As for home appliencies they will leave real live I thinkNovember 23, 2010 at 9:04 pm #1046358AnonymousGuest
::King, post: 56655 wrote:So Miley, as a business owner, what is your experience – are you online/offline or both?
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Sorry Matt, Miley was a spammer and is gone now.
JayneNovember 24, 2010 at 7:55 am #1046359travelmasterMember
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If ever there was a subject that is so close to my business and my heart – this is the one. Thks King for posting it.
The stats say, that out of all purchases made online, travel represents the largest proportion. I think something like 30% of all money spent on the net is on travel or travel related products. So the internet has definitely made a huge impact on this industry.
But it is all about perceptions. The first thing you hear when asked if buying on the net is cheaper is yes, of course. There is no way of changing that perception. The shift to the net is also very “demographically” segmented with younger generation a lot more likely to buy on the net.
What does it all mean for us the travel agents ? We’ve thought and thought about the ways to deal with it and we’ve changed the way we “sell”. Anyone who is simply fighting the net on price might as well pack up. When pple ask me why is it so and so much on the net we just say that:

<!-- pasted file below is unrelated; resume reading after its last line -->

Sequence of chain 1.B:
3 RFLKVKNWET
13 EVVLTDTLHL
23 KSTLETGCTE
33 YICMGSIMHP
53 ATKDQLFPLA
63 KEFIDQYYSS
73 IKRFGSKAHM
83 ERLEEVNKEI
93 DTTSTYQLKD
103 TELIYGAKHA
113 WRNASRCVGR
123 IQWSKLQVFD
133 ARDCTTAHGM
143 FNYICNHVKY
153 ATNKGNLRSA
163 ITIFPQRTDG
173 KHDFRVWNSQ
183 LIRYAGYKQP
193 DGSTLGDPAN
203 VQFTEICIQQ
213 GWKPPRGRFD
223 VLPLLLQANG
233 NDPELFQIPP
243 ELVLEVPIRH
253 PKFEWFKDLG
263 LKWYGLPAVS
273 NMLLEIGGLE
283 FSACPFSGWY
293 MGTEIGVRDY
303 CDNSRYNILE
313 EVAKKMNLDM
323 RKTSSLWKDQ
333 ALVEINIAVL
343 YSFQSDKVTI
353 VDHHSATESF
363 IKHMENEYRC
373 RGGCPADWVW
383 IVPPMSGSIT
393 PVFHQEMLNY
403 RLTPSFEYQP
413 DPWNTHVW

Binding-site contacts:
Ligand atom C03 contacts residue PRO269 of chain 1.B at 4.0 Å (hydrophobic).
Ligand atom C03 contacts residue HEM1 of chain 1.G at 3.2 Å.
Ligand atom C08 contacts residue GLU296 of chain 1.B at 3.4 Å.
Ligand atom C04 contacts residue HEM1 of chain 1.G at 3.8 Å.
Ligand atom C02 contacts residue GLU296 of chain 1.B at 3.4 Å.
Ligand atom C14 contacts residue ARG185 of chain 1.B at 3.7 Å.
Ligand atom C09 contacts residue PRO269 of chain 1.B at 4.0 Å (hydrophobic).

– on the net YOU do the work
– good luck calling an airline or whatever if the crap hits the fan
Weekend papers are always full of letters to editor with complaints that this or that wasn’t done properly but the author never mentions the fact that they booked it on the net. So it’s simple – if you book it on the net – buyer beware rule applies.
Fortunately I can happily report that the net is not killing my traditional store. We’ve learnt to deal with it in our own ways. But it sure has a huge impact on the industry.November 24, 2010 at 9:39 am #1046360::
Than ks for that Travelmaster. I am in the travel space too – online- and it is a killer environment out there. I suspect that maybe even tougher than for physical stores due to the monopolies of the big few.November 24, 2010 at 9:45 pm #1046361mark_xpnsitMember
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I think there will always be a place for the specalisted offline outfit though, someone who can provide personalised service. The problem has been that customer service by traditional retailers has been so poor in many cases that for many people they have offered no additional value and therefore we may as well buy online.